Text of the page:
The work for the National Council for Curriculum and Assessment (NCCA) will provide new insights into how children experience primary school and how school staff and management view themselves.
But it will also help to inform a current NCCA review of the primary curriculum that is looking at giving schools more freedom to decide how much time is allocated to various subjects.
The council began consultations last year on the time and structure of the curriculum that has been operating at primary level since 1999. The proposals could lead to principals and teachers deciding to block off longer periods to some subjects or to use more play-based or themed teaching.
The research, which the NCCA hopes to get under way later this year, involves tracing two groups of children, over five years and six years. One will be children in the pre-school year before beginning primary school, who will be studied through to second-class. At the same time, the progress of another cohort starting second class will be followed through to first-year of secondary school.
Among the key themes the NCCA wants to examine is how children cope with the transitions from pre-school to primary, and from primary to second-level education.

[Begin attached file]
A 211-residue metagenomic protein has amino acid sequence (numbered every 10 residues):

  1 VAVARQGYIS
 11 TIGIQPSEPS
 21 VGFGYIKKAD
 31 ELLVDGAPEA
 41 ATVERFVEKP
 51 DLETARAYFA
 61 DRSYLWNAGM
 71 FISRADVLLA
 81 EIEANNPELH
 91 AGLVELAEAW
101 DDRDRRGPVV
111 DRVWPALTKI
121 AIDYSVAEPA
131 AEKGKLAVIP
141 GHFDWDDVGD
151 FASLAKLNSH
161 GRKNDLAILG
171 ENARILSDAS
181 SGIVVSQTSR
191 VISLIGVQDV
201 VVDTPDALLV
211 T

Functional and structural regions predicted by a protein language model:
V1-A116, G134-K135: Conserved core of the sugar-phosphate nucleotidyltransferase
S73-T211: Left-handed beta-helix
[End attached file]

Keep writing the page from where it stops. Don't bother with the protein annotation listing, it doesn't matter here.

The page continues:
Across the entire research, an emphasis will be placed on differentiating the experiences of pupils from different backgrounds, taking into account language, culture, social background, family types and children’s various levels of ability.
The possible impacts of attending different types of school are also to be compared, likely to consider factors such as size, urban or rural location, single-sex and mixed schools, and whether schools have a religious patron or are non-denominational or multi-denominational.
“In the case of some lines of inquiry, it will be important that, in addition to children’s perspectives, other voices are captured in the study. For example, those of teachers, principals, parents, special needs assistants, and ancillary staff such as school secretaries and caretakers,” the brief for prospective study teams said.
The NCCA hopes to gain insights into the perspectives of children, teachers, management and parents on how schools are run and led, and how they see themselves in the context of their local communities. The views of school staff about what does or does not work in establishing effective learning environments for children, and how they interact with parents, will also be probed.
While the longitudinal study will run for up to six years, a number of preliminary and thematic reports will be expected to help inform the NCCA’s work over the next two to three years.
Other themes for possible focus may include how well schools make all children feel included, with particular attention to children experiencing socio-economic disadvantage, pupils with special educational needs, children of immigrants and those from the Traveller community.
Previous longitudinal research for the NCCA conducted by the Economic and Social Research Institute with second-level students has strongly informed ongoing reforms of the three-year junior cycle.